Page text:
• issue certificates for fishers, fisher's assistants and apprentice fishers;
  • grant exemptions as required; and
  • administer annual fees.

To qualify for a fisher's certificate or a fisher's assistant certificate, the Regulations require that applicants must hold a professional fishing diploma or proof of equivalent competency.5 The equivalent competency is defined in the Regulations as including an experience component and a training component. As defined in the Regulations, training as a fisher's assistant consists of:

   
  1.  Advanced sea rescue  5.  Collision regulations
  2.  Sea emergency duties  6.  Fishing technology
  3.   Responsible fishing (2 out of the
10 courses offered)
 7.   Preserving and handling fish on board
  4.  Organization and teamwork  8.  VHF radio
   

Fishers, however, are required to take training on only the first four subjects. It is presumed that most fishers have already mastered subjects 5 to 8 through on-the-job training and several years of experience. The Regulations came into effect on 13 September 2001. Fishers have until 31 December 2006 to meet the requirements of the Regulations.

In 2000-2001, CSMOPM implemented measures with a view to instill a learning culture in the commercial fishing and aquaculture sector. The following measures have been taken to date:

  • a study of the economic benefits of investments in training;
  • newsletter was founded, to be published periodically;
  • a Web site was launched; and
  • an awareness program to promote the concept of professional accreditation for fisher's assistants.

1.8.2 Professional Fish Harvesters Certification Board

On 26 July 1996, the government of Newfoundland and Labrador enacted the Professional Fish Harvesters Act. Pursuant to the Act, the Professional Fish Harvesters Certification Board (PFHCB) was created in 1997, with a mandate similar to that of BAPAP in Quebec. PFHCB recognizes three levels of qualification: apprentice fisher, professional fisher level I, and professional fisher level II. The Board issues level I and level II certificates based on the applicant's experience and training. The PFHCB may also conduct inquiries based on a code of fishing ethics, and take disciplinary action including fines and/or temporary or permanent suspension of the offender's certificate.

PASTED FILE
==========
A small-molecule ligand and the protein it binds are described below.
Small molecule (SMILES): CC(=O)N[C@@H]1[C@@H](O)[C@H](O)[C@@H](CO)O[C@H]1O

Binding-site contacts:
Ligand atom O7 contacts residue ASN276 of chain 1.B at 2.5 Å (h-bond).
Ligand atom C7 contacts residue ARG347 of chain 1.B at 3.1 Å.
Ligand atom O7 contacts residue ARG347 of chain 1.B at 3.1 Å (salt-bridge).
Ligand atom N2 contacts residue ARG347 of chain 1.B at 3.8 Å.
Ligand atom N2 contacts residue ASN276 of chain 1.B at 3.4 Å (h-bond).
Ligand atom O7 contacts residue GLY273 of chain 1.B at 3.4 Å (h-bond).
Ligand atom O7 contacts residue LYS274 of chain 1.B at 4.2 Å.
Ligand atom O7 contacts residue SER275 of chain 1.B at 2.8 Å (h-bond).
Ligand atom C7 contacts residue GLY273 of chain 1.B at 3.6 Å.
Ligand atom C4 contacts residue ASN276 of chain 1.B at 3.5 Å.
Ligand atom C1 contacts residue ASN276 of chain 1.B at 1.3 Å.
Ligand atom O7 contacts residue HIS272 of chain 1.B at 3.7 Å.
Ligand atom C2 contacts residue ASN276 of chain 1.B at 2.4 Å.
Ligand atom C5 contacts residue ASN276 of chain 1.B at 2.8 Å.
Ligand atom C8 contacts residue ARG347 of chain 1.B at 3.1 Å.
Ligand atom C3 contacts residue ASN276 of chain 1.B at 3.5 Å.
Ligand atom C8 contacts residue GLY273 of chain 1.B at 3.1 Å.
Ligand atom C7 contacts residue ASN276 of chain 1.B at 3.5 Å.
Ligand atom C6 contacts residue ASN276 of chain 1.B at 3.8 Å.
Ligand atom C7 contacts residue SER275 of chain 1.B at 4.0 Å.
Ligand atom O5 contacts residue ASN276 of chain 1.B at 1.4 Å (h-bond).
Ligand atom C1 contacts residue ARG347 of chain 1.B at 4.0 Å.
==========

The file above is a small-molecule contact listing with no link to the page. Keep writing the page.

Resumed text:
1.8.3 Lack of Accreditation and Training

No other province in Canada has a regulatory system requiring basic training in fishing and accreditation for commercial sea fishers working on vessels not exceeding 60 tons, gross tonnage.

In 2000, Quebec's Commission de la santé et de la sécurité du travail (CSST), the CSMOPM and Transport Canada's Marine Safety Directorate (TCMS) conducted a joint educational campaign in the Gaspé/Magdalen Islands region to enhance awareness of marine safety among fishing vessel operators and owners and their fisher's helpers. Also, since 1997, the Direction de la santé publique of the Régie régionale de la santé et des services sociaux (Gaspésie/Îles-de-la-Madeleine), in a joint project with its partners, has been making public service announcements on safety on a seasonal basis through local newspapers and radio stations.

Over the past few years, efforts have been made to establish a joint committee that would provide some latitude for the CSST to take action on workplace health and safety in the fishing industry. Before proceeding with the plan, the CSST wants to prepare a memorandum of understanding with its partners to establish guidelines for inspections in keeping with their evaluation criteria, and thus intervene in health and safety matters in the fishing sector. Despite these efforts, no understanding or protocol has been finalized as yet. In another notable development, a fishing educational institution in Quebec has developed a number of courses on workplace health and safety for fishers. The courses are not yet offered, owing to a lack of staff.

1.9 Modifications to Fishing Vessels

1.9.1 Major Alteration of the Alex B. 1

In April 2001, the new owner undertook a major alteration of the Alex B. 1 to convert it for scallop dragging. Besides a cargo boom and hydraulic winches installed on the main deck, an A-frame gallows was mounted at the stern, with two pulleys to hoist the drag. Holes were drilled in the main deck in way of the fish hold and lazarette to secure braces for the stern A-frame. To accommodate the electric and hydraulic wiring, several holes had been made in the transverse bulkheads between the lazarette and the fish hold and between the fish hold and the engine compartment. The electrical conduits were run through the holes but the holes were not sealed afterwards.

1.9.2 Owner's Responsibilities

The SFVIR require, for fishing vessels exceeding 15 tons, gross tonnage, but not exceeding 150 tons, gross tonnage, and not exceeding 24.4 m in length, that the vessel be inspected every four years. The foregoing notwithstanding, all owners are required to notify Transport Canada of any major modification affecting the seaworthiness of the vessel before subsequently putting to sea and to not wait until the next scheduled inspection.

Section 50 of the Regulations reads as follows:

  • Any alterations affecting the seaworthiness of a fishing vessel shall be equivalent to the standards of these Regulations and to the satisfaction of an inspector.

The TCMS office at Sept-Îles had received no information on the April 2001 major alterations of the Alex B. 1.

1.9.3 Action Taken